Evliya Celebi went further to “reveal” that the original Armenian river name of Jorokh is a distorted form of the Turkish Joui-rouh, which according to him means “the river of the soul”. In fact, the name “Jorokh” originates from the Armenian verb “tsorel”- “tsorogh” (flowing) in which the initial “ts” has been transformed to “j” through sound interchange, a phenomenon peculiar to the Armenian language, as in “tsanatsel > janachel”, and “tskhni > jkhni”. Evliya Chelebi links to the Persians the name of the town Zarishat, which was actually built by the Armenian royal dynasty of Orontids (570 BC-200 BC). He derives the town name of “Akn” from the name of a Byzantine princess “Egin”; however, “Akn” is a purely Armenian word meaning “eye”, “spring” and “pit”. In the place name of “Pertek”, which is a dialectal deformation of the original “Berdak” (a small fortress), Celebi tries to find the Mongolian equivalent for the word “eagle”.

It is irrefutable that all the above-mentioned toponyms and others in Armenia have been recorded in historical sources far too earlier than any Turkic or Kurdish elements appeared on the Armenian Highland, which they gradually did only from the 11th century onwards.

The “corrections” introduced by Celebi were by no means innocent etymological verbosities, but pursued far-reaching purposes of Ottomanizing the newly occupied territories. Evliya Chelebi was a state official, who in addition participated in Ottoman expansionist invasions. Thus, his etimological explanations had clear geopolitical motives.

Around the middle of the 19th century Turkish authorities decided not only to distort or change the names of Armenian provinces, regions and villages, but to eliminate altogether the name Armenia as well. This policy was pursued especially after the Russo-Turkish war of 1877-1878, when the Armenian Question was included into the agenda of international diplomacy and European powers started exploiting it to derive various concessions from Turkey.

The government of Sultan Abdul Hamid II substituted the name Armenia with such terms as Kurdistan or Anatolia, fallaciously. Starting from 1880 the name Armenia was forbidden to be used in official documents. The Sublime Porte thus wanted to make everyone believe that the Armenian Question did not exist: if there was no Armenia, then there was no Armenian Question.

The historians are familiar with the plan of solving the Armenian Question with the assistance of England put forward by Kiamil Pasha, the pro-British Ottoman Grand Vizier and Commander-in-chief during the reign of the Sultan Abdul Hamid II:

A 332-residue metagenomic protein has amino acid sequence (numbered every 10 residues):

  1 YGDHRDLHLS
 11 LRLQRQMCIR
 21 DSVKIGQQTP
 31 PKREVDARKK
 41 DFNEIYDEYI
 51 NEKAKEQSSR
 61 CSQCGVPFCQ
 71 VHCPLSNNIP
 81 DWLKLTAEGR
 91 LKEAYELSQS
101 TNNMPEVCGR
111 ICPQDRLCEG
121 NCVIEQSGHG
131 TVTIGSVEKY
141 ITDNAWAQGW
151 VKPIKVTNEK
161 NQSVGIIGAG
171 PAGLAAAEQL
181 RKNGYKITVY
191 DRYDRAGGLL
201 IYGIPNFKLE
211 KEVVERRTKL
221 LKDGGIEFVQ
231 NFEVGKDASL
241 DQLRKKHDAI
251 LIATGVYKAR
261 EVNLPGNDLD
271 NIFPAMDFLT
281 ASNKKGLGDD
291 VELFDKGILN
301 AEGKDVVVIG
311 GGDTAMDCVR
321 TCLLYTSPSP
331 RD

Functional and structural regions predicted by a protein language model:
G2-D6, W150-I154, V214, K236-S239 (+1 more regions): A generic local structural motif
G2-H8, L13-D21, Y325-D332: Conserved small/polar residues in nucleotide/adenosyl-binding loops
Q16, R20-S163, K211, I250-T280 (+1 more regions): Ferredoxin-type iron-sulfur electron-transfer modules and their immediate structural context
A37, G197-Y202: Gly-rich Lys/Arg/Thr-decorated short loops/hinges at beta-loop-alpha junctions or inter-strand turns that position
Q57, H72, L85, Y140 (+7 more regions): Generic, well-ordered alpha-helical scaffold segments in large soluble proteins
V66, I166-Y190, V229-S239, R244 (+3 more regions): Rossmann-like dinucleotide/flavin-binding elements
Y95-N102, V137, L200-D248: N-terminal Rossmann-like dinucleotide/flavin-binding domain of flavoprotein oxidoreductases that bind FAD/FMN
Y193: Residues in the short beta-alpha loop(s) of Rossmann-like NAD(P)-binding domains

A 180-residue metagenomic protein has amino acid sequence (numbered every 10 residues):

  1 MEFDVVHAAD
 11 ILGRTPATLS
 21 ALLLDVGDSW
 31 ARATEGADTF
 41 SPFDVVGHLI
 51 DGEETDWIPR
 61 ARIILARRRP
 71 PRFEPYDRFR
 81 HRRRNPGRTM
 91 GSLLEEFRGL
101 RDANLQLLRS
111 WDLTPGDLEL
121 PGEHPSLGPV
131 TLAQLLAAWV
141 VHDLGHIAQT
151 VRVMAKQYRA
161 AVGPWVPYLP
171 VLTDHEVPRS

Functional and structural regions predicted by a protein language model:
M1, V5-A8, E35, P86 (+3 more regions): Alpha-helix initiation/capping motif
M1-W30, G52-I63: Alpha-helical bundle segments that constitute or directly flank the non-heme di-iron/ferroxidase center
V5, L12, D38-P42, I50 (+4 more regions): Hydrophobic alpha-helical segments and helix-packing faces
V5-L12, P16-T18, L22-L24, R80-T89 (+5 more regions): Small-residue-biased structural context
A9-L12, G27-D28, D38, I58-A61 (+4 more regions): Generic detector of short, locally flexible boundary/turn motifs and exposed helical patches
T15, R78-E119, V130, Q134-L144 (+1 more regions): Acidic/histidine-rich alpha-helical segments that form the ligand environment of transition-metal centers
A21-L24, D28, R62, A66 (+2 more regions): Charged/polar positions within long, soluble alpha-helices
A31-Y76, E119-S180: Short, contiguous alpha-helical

“If in Europe we have warmed a serpent (i.e. the Balkan peoples – L.S.) in our bosom, we should not do the same in Asian Turkey. Common sense tells us to do away with all these elements that can pose the same threats to us in the future and become the cause and a tool of foreign interference. Now, today, at least Britain’s interests demand that our territories in Asia Minor be safe from foreign meddling and all sources that may give others a pretext to meddle in our affairs. We, as well as the British not only do not recognize the word “Armenia”, but we must smash to smithereens all jaws which dare to pronounce that word. To reach our sacred goal it is therefore imperative and the state law demands [from us] to make any suspicious elements unfit, sweep forever from the face of the earth this Armenian nation, to annihilate them recklessly and for good” (the emphasis is mine – L.S.).

By deliberately distorting them, the Ottoman authorities were ascribing Armenian and Greek place-names to Turkish or Kurdish origin. At that stage, the Kurdish ethnic factor was used by the Ottoman rulers, for the Kurds were not yet viewed as a threat to the Ottoman Empire. Taking advantage of their religious fanaticism, in the 1890s Sultan Abdul Hamid, who was also known as “the father of the Kurds” (Bave Kurda), organized the Armenian massacres through the Hamidiye regiments formed out of Kurdish brigands and the regular Turkish army soldiers.

During Abdul Hamid’s reign all Turkish and Kurdish resettlements were given new names, which were the names of nomadic tribes or various Ottoman sultans such as Hamidiye, Reshidiye, Aziziye, Mahmoudiye, etc. This policy became especially manifest during the reign of the Young Turks (1908-1918).

The government of Young Turks also attached great importance to the changing of “non-Muslim” place-names. They replaced many toponyms, some named after the Ottoman Sultans, with their own names such as Enveriye, Shevketiye, Mahmoutshevket-Pasha and the like. The “Resolution About the Resettlement of Refugees” (“Iskan-I Muhacirin Nizamnamesi”), a document adopted on May 13, 1913, served the specific Young Turk policy of total Turkification. The next step was made by Enver Pasha, the Young Turks’ Minister of War, on January 5, 1916.

Enver Pasha’s decree sent to the Turkish military-political authorities demanded that all place-names of Armenian, Greek, Bulgarian and other non-Muslim origins in the Ottoman Empire be transformed into Turkish ones. Below is the translation of his Decree (Emir-name):

DECREE

1. It is important to change into Turkish all names of provinces, regions, villages, mountains and rivers belonging to Armenian, Greek, Bulgarian and other non-Muslim peoples. Making use swiftly of this favorable moment, we beseech your help in carrying out this order.

2. Cooperating with military commanders and administrative personnel within the boundaries of your jurisdiction, respective lists of name changes should be formed of provinces, regions, villages, etc. and be forwarded to military headquarters as soon as possible. After being studied and approved, these lists of proposed changes should be sent to the Ministry of the Interior and the Communications Ministry for generalization and implementation.